Columbus had been a navigator, and had become intimately familiar with westerly trade winds he thought could be used to sail west to China.

He did not know, of course, that the Americas were in the way.

Columbus was fundamentally wrong about Earth's circumference, and he was wrong about a direct route to China.

What Columbus did prove was that it was possible.

It was the Age of Sail. Just as today's spacecraft are limited by chemical propulsion, sailing ships for centuries were limited to available wind.

Humans eventually developed engines to provide propulsion. That problem was conquered. Why? Because humans needed to travel faster and safer.

If drones existed, then humans would not have travelled, and the need to conquer wind would not have existed.

Scurvy was another common problem during the Age of Sail. The early settlements were plagued by drought and disease. European colonists failed to incorporate into their diets foods rich in Vitamin C.

If the imperial powers had relied only on robotic crafts, they never would have figured out how humans could survive in distant hostile worlds, simply because there was no need.

If humans are to travel beyond low Earth orbit, in the 21st Century we need to find similar solutions. How do people survive solar radiation, the space equivalent of scurvy?

If we don't send them, then no investment is made in solving the problem.

The imperial powers were, of course, motivated by greed and profit, but also by their finite resources. Earth's resources are finite. It may not happen for decades, or for centuries, but eventually we'll run out of resources.

Sixty years after President Kennedy sent the United States to the Moon for political prestige, NASA and its international partner agencies plan to hope to return to the Moon later this decade with Project Artemis.

Sure, some international prestige is involved, but this time we're not trying to prove we're better than a rival nation.

This time, it's to figure out how to stay.

Although private companies built Project Apollo, they did so based on NASA engineering specifications. NASA owned the technology.

That's certainly true of NASA's Space Launch System and Orion spacecraft, but those were dictated by Congress in 2010 to protect Space Shuttle and Constellation contractors from unemployment. They're jobs programs.

The rest of Project Artemis relies on the American private sector to provide services developed through competition and innovation.

The three ships Columbus used in 1492 were private trade ships hired to make the voyage.

An artist's concept of the Gateway, built by commercial and international partners. Image source: NASA.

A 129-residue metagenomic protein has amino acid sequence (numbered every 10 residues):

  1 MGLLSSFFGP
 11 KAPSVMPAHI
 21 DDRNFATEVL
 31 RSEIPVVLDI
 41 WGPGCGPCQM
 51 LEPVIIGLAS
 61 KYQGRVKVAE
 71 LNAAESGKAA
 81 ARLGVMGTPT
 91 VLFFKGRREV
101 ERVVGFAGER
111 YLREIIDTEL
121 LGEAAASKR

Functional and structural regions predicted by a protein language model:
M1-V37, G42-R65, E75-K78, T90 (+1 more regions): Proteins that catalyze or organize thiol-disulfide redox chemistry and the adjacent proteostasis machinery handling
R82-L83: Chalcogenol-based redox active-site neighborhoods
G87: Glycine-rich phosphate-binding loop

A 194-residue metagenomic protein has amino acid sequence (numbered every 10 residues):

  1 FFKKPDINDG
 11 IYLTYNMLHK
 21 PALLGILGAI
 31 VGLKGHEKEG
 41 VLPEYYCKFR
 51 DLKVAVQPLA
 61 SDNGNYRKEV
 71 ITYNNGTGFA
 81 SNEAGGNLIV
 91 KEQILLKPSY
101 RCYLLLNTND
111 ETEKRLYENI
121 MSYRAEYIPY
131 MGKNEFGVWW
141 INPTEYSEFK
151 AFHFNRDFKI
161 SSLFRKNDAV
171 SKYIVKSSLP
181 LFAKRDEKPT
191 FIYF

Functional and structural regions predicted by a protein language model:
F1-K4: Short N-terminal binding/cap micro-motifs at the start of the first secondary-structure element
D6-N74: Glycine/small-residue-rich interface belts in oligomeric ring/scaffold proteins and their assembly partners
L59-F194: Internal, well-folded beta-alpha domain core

A one-way trip to the Moon is about three days. Artemis astronauts may land directly on the lunar surface, or they may dock at Gateway, a space station made of commercial components. Unlike the International Space Station, Gateway will have its own solar electric propulsion system, capable of changing its orbit, or even leaving orbit to venture into cislunar space.

Space propulsion will advance, just as ship propulsion advanced from the Age of Sail, to the Age of Steam, the Age of Diesel, and the Age of Nuclear Power.

Artemis plans a semi-permanent crewed habitat at the Moon's South Pole. Robotic probes have collected evidence that frozen water ice may exist in craters there cloaked in permanent darkness.

Columbus and other early European sailors brought fresh water with them, which was used sparingly. Rain water was collected along the way, if it rained at all.

On today's ISS, robotic cargo ships periodically deliver fresh water, although water is constantly recycled, even from sweat and urine.

Much of the ISS food is freeze-dried. It's reconstituted with warm water for consumption.

That's not far off from what the Columbus crews did. Their food was dried, pickled, or salted to last up to a year, although maggots were a constant problem. When it was time to consume the dried food, the sailors added water, just as do the ISS crew.

Dr. Park died in April 2020 at age 89. As did his contemporary, Carl Sagan, Park delighted in debunking pseudoscience, or what he called “voodoo science.”

If I would have had the chance to discuss the matter with him, I might have agreed with him that there was no immediate reason, rational or “romantic,” to send people back to the Moon or to Mars.

I would, however, have argued that he misinterpreted the nature of the Columbus voyage, and the other great voyages of exploration (and conquest) that were to follow.

The Age of Sail took almost four hundred years to pass. It might take that long for us to figure out how humans can survive on the Moon, Mars, and throughout the solar system.

If we only ever send robots, then we'll never learn how humans can live safely off the planet. It may not be necessary tomorrow, the next decade, or even the next century.

But it is inevitable.

Even when the day comes that artificially intelligent robots can perform the same tasks as a human, they will be in service of humans.

Robots will reduce the risk for the humans to follow.

I would tell Dr. Park, yes, send the drone first if you must.

But the humans must follow.

If not ... Why did you send the drone?